Picture: THINKSTOCK
Picture: THINKSTOCK

REFUSING to pay municipal rates was not a lawful answer to dissatisfaction over service delivery, the Constitutional Court heard on Tuesday.

The main focus of counsel’s argument in court was on whether there was a conflict between two pieces of legislation.

But some of the justices of the court seemed preoccupied with the options available to citizens when municipalities failed in their constitutional duty of providing services.

Deputy Chief Justice Dikgang Moseneke said that, in terms of ordinary contractual principles, if a service was not provided satisfactorily, there was a remedy in that the law was clear that no one was obliged to pay for poor service.

But Justice Moseneke asked what remedies were available for customers when a municipality, "which admittedly bears a constitutional and statutory duty to provide services", only provided electricity satisfactorily and nothing else.

Kroonstad resident Olga Rademan and other members of the Moqhaka Rate Payers and Residents Association, as a form of protest against what they considered shoddy service delivery by the municipality, refused to pay the property rates component of their monthly utility bill.

Ms Rademan paid the electricity portion of her bill only and fell into arrears as a result. The municipality cut off her electricity.

In court, both sides agreed there was no specific provision in the relevant legislation that allowed disgruntled residents to refuse to pay municipal bills because they were dissatisfied with the quality of services.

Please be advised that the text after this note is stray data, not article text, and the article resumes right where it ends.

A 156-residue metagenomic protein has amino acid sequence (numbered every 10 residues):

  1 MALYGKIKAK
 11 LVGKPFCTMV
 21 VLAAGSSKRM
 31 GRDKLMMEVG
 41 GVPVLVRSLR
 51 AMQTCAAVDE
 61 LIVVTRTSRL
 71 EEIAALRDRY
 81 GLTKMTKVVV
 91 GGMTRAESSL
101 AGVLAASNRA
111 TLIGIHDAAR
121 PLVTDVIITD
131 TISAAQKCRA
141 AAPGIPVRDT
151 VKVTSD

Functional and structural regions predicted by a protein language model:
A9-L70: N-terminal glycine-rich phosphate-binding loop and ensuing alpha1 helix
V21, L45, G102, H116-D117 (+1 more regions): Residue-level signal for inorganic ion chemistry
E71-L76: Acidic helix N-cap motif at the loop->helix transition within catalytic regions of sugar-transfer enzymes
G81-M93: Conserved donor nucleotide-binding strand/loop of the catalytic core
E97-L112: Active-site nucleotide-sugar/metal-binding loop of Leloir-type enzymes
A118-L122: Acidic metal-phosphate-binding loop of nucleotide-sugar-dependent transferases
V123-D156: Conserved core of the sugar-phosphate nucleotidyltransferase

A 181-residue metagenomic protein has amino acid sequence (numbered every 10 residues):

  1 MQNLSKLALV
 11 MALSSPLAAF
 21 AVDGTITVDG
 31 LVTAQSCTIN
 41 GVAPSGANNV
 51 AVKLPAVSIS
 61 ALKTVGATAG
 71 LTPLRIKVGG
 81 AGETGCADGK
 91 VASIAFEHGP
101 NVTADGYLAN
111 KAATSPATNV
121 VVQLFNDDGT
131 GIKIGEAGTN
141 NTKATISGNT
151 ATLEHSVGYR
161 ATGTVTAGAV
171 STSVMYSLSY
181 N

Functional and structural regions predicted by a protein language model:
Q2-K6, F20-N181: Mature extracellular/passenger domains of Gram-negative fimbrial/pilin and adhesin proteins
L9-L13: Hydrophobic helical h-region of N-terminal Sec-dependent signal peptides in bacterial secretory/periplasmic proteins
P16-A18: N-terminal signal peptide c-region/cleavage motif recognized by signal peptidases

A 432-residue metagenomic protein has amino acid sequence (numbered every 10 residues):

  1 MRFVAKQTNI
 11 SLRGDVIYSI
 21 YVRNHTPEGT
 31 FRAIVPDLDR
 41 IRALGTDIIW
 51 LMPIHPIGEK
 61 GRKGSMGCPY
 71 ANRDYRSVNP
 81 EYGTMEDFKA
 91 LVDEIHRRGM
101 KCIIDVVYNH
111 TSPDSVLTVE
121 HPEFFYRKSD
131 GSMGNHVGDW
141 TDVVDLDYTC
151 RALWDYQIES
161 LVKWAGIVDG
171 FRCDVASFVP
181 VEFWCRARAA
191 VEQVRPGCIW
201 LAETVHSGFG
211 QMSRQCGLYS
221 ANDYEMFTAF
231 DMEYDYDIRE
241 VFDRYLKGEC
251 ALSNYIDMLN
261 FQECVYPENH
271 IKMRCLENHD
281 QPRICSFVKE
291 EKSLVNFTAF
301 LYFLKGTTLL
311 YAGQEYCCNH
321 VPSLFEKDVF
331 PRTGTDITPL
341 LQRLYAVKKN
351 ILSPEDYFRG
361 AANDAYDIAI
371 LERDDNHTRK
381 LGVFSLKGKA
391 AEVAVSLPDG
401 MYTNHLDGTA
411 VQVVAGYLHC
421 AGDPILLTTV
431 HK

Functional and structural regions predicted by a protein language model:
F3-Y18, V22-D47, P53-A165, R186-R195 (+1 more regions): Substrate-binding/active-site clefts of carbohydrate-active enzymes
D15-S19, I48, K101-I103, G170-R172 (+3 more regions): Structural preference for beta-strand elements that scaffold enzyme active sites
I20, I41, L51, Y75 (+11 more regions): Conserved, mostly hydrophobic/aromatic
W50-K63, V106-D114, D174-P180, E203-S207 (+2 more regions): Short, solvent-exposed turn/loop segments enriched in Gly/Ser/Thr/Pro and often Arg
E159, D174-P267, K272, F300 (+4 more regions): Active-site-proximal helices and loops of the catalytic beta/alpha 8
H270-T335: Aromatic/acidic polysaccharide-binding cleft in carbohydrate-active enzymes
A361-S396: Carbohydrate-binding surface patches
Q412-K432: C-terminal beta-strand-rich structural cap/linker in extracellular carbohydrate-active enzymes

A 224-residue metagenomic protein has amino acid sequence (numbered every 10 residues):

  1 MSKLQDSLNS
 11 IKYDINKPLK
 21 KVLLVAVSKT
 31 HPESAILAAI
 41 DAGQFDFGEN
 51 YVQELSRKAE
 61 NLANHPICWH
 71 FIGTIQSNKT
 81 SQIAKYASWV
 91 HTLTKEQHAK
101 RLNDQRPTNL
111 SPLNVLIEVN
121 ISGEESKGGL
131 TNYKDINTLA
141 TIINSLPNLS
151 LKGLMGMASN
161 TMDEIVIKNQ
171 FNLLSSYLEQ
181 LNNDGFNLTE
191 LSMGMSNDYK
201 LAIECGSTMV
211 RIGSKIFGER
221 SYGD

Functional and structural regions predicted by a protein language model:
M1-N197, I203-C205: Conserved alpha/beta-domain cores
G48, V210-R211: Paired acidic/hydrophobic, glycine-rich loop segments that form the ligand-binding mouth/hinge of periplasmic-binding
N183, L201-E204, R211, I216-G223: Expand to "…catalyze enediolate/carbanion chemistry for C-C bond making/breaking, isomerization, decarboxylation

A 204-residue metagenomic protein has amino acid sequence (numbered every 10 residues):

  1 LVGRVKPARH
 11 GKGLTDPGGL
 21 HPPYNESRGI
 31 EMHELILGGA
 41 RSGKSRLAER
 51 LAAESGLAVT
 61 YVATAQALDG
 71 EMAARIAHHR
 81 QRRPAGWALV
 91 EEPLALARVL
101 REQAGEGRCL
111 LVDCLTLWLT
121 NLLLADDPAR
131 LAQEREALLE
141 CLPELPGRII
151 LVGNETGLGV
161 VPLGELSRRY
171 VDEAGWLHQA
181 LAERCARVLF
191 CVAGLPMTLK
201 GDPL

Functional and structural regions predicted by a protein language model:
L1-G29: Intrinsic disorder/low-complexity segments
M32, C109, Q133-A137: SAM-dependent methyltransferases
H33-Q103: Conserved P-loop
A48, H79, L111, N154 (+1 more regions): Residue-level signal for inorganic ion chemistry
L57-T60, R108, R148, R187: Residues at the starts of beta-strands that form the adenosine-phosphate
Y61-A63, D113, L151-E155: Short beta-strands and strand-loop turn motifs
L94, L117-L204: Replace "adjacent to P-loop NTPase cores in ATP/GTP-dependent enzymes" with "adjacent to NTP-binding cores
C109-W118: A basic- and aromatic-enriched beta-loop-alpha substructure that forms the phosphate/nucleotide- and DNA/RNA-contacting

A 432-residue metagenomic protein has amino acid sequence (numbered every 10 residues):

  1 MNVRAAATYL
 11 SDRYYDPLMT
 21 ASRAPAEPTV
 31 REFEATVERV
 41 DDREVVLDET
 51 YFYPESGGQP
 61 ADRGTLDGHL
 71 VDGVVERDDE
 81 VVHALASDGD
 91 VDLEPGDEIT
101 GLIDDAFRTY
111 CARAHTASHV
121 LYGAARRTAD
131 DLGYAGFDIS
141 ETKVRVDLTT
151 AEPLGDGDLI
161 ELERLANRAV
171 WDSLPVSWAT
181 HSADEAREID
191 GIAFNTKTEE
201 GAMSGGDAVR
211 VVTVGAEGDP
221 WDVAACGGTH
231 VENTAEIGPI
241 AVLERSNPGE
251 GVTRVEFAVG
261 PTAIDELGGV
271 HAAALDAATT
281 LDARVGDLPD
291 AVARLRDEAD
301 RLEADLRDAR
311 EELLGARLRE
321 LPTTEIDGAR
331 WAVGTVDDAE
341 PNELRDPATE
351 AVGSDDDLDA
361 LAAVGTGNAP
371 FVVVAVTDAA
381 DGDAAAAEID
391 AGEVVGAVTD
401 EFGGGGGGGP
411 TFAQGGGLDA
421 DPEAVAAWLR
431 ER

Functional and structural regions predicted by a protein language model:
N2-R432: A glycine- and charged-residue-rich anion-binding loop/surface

Counsel for the municipality, Jimmy Claasen SC, suggested to Justice Moseneke that the options available to dissatisfied customers were to approach a court and ask it to declare that the municipality was in breach of its duties, or to compel it to provide services. Otherwise, customers had to turn to the ballot box or the streets.

Mr Claasen said the municipality could not accept people taking the law into their hands "because that will result in anarchy and chaos".

Ms Rademan’s counsel, Dennie du Preez SC, began with the more technical argument that there was a conflict between two pieces of legislation. He argued that, when it came to electricity, the Electricity Regulation Act, a more recent law, applied.

This act did not allow the municipality to cut off Ms Rademan unless she did not pay for electricity specifically.

Mr du Preez said to the extent that a by-law enacted under the Local Government: Municipal Systems Act allowed the municipality to cut off her electricity, it was invalid. If the court did not agree, it should send a "strong message" to municipalities not to shirk their constitutional duties.

Mr Claasen argued that the by-law entitled the municipality to cut electricity when any service, including property rates, was unpaid and said the two statutes did not conflict.

The court needed to look at the whole statutory scheme, including the constitution.

The "golden thread", which ran through all the laws, was that the municipalities had a duty to provide services to communities "in a sustainable manner", Mr Claasen said.

Judgment was reserved.